To begin you must have atleast 2 adapters, one will be the WAN and the other is the LAN. Though I recommend that you have 3 adapters as you should ensure that one of the adapter is for direct access to the NAS, otherwise you will lose connection when ever your pfSense is turned off. For this example, adapter 3 is WAN and adapter 4 is LAN.
Create a Virtual Switch for each of the WAN and LAN adapters, click ‘Add’ and select ‘Software-Defined Switch Mode’
Choose your adapter for WAN, and then click apply. You will then have a Virtual Switch named ‘Software Defined Switch 1’ created in the list. Now create another for the LAN Virtual Switch
The Virtual Switch for LAN must be made in ‘Advanced Mode’, this is because you can access the NAS via pfSense it must be able to assign a IP. Whereas ‘Software-Defined Switch Mode’ will not be able to assign an IP.
If you have multiple adapters that you wish to use as LAN, you can assign the physical adapters here. For this example I’m just using Adapter 4 as LAN.
To be able to access the NAS from pfSense you can specify an Static IP or just automatically as a DHCP Client. Leave it as DHCP Client if you wish to manage this from pfSense.
In the summary you can see that the new Virtual Switch is named ‘Virtual Switch 2’.
You should have two Virtual Switches ready to load with the pfSense VM.
Download QNAP pre-ready made VM of pfSense:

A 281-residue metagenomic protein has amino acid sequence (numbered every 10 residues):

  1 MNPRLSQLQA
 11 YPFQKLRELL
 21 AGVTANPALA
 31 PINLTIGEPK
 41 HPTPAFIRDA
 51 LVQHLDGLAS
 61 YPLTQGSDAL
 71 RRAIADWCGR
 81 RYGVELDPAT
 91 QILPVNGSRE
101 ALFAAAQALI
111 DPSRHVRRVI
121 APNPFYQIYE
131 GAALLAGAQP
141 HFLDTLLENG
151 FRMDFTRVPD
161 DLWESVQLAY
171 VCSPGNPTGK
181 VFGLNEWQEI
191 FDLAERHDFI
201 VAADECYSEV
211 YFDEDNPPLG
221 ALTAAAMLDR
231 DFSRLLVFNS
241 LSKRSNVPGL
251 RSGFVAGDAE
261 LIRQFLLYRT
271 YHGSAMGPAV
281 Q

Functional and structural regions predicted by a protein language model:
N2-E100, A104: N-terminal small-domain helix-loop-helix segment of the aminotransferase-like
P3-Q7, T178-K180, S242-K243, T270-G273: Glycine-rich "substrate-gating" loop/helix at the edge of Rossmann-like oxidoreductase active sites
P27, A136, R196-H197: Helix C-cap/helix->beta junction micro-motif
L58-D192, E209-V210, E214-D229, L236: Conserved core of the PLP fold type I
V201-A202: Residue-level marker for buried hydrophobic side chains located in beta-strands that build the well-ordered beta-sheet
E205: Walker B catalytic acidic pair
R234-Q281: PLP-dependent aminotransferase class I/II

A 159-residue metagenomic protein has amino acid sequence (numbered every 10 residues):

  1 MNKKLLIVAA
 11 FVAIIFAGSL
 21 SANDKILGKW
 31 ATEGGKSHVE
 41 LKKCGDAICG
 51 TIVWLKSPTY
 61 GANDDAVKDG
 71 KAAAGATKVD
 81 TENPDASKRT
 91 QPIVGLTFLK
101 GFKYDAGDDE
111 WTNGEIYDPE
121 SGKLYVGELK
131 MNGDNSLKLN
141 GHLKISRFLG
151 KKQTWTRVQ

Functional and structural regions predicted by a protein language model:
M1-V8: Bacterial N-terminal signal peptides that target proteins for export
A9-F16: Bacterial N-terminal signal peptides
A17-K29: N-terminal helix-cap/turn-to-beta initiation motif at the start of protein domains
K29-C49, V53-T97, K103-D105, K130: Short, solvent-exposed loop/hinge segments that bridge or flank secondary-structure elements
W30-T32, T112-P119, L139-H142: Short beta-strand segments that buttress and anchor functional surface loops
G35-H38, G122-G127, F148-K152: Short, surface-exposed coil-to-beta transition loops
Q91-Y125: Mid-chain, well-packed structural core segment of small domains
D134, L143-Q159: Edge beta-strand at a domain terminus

Extract the zip file that you downloaded, for example the pfSense_2.4.3.zip should contain pfSense_2.4.3.qvm
Within VirtualizationStation 3 you can import the file directly from your computer, select import from PC and find the extracted qvm file.
You must amend the Adapters to the Virtual Switches that we created earlier. Ensure that Adapter 1 is the WAN Virtual Switch, select the “Software Defined Switch 1”.
For Adapter 2 you must select the LAN Virtual Switch, for this example “Virtual Switch 2”.
Importing the VM will take a few minutes.
Power up the VM, and then clicking on the desktop icon to remote desktop the machine.
You should see the pfSense terminal, the WAN and LAN port should be ready. Connect to any of your LAN adapters, and access the web GUI via 192.168.1.1.
Optional – How to amend the web access for pfSense to something other than 192.168.1.1.
Within the Terminal you want to ‘Set interface(s) IP address’, just type ‘2’ option. Then you want to amend the LAN interface, just type ‘2’ option. It will then ask you to set the new web access for pfSense, normally people assign it to the end of their DHCP. Here is an example:
IPv4 Addess: 192.168.1.254
IPv4 Subnet Bit: 24
Enable DHCP Server for LAN: y
IPv4 Client Start Address: 192.168.1.1
IPv4 Client End Address: 192.168.1.253
You should be able to access the new address upon refreshing your connection, now you can access the pfSense GUI.
The login uses these default values.
The wizard installation will begin, and you can set up the router to your liking using the web interface
After finishing the setup, you must “Disable hardware checksum offload” through System > Advanced > Networking under the Network Interfaces section. Otherwise you will have really slow upload like 0.1mbps, though your download will look fine.
Here is a speedtest between the two modes, as you can tell the download speed increment ever so slowly to your download limit but the upload will just crawl to the finish line.
You can find your NAS IP address within the Virtual Switch section, where the LAN ‘Virtual Switch 2’ will show the IP that is assigned to pfSense. You can renew the address using the GUI if you put a static IP on pfSense DHCP Server